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Your pilot is falling asleep on the plane. Should you be worried? (3/21/12)

March 21, 2012

Sleepy, Sleep Pilots

A recent Sleep In America poll found that a quarter of pilots feel sleepy on the job.  Another 60% nap on the job, and 20% feel they have made serious errors as a result of sleepiness.

Why Is This Happening?

Shift work.  Similar problems occur with train drivers.  Only about half of pilots get a decent night’s sleep on work nights, compared to about two-thirds of train drivers.

Is Anything Being Done About It?

The NTSB  has recently extended the time between shifts so that pilots have more rest time between work assignments.  However, despite calls to allow napping in the cockpit while co-pilots take over, as is allowed in Europe, no napping is allowed for American pilots.

About 20% of pilots surveyed said they napped three to five times a week – on the job.

What Is the Effect on Pilots’ Lives?

Pilots and train drivers have six times the car crashes commuting to and from work as workers in other fields.  Shift work itself is associated with greater heart disease, stroke, depression, and a tendency to greater tumor formation.  It also tends to cause weight gain.

Has Anyone Gotten Killed Due to Pilots Falling Asleep?

Yes. Most famous in the US is a Continental Connection flight to Buffalo in 2009 when 49 people died.  Overall, however, flight safety in the United States – despite our cattle car approach to air transport and  remarkably outdated air traffic system – has an excellent safety record.

Why Are There So Few Crashes?

Redundancy, protocols,  and training.  There are two pilots on most every flight.  Pilots – generally in violation of regulations –  allow each other to nap and remain sharp, avoiding the “sleep inertia” problem of getting back to acuity following sleep. There is someone else up there to fly the plane if something goes wrong.

The system is not foolproof.  One SAS flight a couple of years ago between Stockholm and Copenhagen was complicated by a pilot falling asleep and locking the door.  The co-pilot tried to get back after going to the bathroom. Despite anti-terror doorproofing, he finally managed to get back in the cockpit.

Are There Other Rest Problems Among Public and Emergency  Shiftworkers?

Most shiftworkers fall asleep.  Police do that frequently, as appeared in a recent Harvard study of North American police forces.  Sleepy police made a lot of mistakes.

Moreover, shiftwork may produce a real problem for shiftworkers in terms of high sleep apnea rates.

In the example of the policemen study, several researchers, including Dr. Charles Czeisler, chief of sleep medicine at Harvard, lauded the Massachusetts State Police for demanding physical fitness tests each year.  The State Police weighed less and complained of sleep problems far less frequently than other police forces.

Objective sleep testing provided a less laudatory story.

When Massachusetts State police were screened for sleep apnea, people screened to have and not have sleep apnea were studied. Among the police felt to not have apneas, fully 47% had more than 10 stopped breathing episodes each hour.  In other words, in the healthiest group of police, in a subgroup further screened to not have sleep problems, almost half had 10 apneas an hour.  Sleep apnea is diagnosed when people have just 5 or more apneas per hour.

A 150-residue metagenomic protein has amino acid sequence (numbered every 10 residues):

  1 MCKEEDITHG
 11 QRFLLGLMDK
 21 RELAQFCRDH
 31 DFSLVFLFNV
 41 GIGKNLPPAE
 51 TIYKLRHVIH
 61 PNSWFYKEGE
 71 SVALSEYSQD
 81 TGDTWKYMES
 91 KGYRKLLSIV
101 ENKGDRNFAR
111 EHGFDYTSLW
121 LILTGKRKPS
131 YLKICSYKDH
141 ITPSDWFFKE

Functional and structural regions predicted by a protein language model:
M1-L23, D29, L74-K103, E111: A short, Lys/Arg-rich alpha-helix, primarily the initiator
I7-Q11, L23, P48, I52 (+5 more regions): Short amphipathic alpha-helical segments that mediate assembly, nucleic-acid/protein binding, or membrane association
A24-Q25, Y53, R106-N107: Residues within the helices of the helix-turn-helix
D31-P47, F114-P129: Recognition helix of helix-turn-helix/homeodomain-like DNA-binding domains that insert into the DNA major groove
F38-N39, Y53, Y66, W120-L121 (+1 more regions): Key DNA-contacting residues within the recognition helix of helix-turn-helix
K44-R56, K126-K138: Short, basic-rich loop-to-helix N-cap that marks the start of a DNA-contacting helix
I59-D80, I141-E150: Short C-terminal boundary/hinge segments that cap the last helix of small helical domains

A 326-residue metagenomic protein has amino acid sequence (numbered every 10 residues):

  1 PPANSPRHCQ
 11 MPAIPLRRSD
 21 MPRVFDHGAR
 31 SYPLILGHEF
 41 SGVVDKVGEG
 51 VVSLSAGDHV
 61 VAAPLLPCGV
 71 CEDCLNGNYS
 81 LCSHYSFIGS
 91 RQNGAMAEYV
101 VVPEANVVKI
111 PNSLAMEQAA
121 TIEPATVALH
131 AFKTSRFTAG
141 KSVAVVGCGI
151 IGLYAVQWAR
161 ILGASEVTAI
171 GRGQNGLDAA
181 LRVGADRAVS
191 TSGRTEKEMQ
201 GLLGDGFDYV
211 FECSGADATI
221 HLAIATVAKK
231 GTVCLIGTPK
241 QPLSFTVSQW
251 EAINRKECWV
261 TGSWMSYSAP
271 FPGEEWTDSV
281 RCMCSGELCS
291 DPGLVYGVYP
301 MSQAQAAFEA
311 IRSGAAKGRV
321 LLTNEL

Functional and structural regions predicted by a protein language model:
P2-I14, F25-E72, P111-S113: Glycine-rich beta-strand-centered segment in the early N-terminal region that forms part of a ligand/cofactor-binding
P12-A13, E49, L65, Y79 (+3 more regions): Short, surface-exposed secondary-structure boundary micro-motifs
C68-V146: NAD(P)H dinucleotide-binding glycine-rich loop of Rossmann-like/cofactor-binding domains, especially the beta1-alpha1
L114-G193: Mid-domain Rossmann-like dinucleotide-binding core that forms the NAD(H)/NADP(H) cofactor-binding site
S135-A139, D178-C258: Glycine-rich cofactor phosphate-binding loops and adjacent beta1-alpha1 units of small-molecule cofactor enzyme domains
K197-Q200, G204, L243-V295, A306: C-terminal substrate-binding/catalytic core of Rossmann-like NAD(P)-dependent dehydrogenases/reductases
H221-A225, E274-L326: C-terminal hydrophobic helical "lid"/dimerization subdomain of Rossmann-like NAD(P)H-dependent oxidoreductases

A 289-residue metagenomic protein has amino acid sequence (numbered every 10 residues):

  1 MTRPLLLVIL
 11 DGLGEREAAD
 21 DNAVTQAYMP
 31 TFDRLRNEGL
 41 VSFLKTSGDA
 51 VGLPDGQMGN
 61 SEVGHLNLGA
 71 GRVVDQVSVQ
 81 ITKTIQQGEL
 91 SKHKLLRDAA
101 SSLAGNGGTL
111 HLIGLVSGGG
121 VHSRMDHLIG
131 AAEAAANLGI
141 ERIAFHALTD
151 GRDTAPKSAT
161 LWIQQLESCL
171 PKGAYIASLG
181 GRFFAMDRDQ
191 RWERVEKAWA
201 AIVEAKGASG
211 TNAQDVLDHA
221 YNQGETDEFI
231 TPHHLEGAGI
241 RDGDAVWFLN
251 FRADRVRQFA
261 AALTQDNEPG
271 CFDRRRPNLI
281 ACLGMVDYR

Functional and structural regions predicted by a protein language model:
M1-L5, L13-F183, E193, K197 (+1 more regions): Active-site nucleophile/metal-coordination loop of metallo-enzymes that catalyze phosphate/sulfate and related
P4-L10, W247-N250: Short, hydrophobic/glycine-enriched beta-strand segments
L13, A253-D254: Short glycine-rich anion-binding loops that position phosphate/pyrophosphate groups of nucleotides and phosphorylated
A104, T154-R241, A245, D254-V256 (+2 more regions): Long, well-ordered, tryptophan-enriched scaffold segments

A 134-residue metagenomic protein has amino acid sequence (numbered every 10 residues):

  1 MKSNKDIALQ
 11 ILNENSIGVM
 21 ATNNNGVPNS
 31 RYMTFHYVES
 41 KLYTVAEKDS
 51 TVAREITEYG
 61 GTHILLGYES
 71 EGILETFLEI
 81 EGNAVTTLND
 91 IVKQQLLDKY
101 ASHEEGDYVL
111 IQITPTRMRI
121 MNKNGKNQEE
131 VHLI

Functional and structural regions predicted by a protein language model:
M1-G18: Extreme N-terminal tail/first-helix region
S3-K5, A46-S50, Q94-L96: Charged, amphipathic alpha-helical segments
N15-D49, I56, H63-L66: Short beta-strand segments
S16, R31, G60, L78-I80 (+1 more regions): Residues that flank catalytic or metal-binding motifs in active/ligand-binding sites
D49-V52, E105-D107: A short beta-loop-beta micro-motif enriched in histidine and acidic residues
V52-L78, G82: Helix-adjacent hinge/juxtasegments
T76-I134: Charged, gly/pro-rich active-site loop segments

Should I Be Worried About Sleepy Transport Workers?

Certainly.  Rules should be changed so transport workers can nap under controlled conditions where others are performing their job.  Works need to restore and refresh themselves so as to be able to work in the wee hours of the morning when humans are meant to be asleep.  This should result both in less accident, and better health for shift workers.

Yet the general population also suffers from sleep problems producing transport disasters.   Many thousands of people die or are maimed in transport accidents  each year – as drivers, passengers, bikers or pedestrians – due to excess sleepiness.  The bigger public health problem probably is occurring with the sleep deprived general population. Pilots and truck drivers are professional who may be more capable of catching themselves driving or piloting poorly  than average folk.

What Can Be Done to Make People Less Sleepy?

Consider the recent words of Lynn Parramore, a writer who had some understanding of the importance of rest:

“As we learn more, we may realize that giving sleep and rest the center stage in our lives may be as fundamental to our well-being as the way we eat and the medicines that cure us. And if we come to treasure this time of splendid relaxation, we may have much more to offer in the daytime hours.”

Remember, rest is necessary to survival.  We need rest to regenerate our bodies in order to live.

Sleep is as necessary to life as food.
Rest, sleep, Sarasota Sleep Doctor, well-being, regeneration, longevity, body clocks, insomnia, sleep disorders, the rest doctor, matthew edlund, the power of rest, the body clock, psychology today, huffington post, redbook, longboat key news

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